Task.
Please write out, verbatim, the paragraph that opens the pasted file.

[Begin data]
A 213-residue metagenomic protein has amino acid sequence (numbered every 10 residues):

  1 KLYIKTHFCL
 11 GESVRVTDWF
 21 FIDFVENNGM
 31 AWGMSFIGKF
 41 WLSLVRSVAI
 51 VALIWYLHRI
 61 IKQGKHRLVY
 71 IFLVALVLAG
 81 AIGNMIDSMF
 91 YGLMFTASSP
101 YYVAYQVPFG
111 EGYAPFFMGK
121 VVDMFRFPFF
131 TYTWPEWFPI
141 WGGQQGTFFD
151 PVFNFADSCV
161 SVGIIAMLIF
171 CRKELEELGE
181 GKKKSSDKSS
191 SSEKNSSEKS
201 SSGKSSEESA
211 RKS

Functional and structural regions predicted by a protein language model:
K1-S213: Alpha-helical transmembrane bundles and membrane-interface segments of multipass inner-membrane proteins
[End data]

A 213-residue metagenomic protein has amino acid sequence (numbered every 10 residues):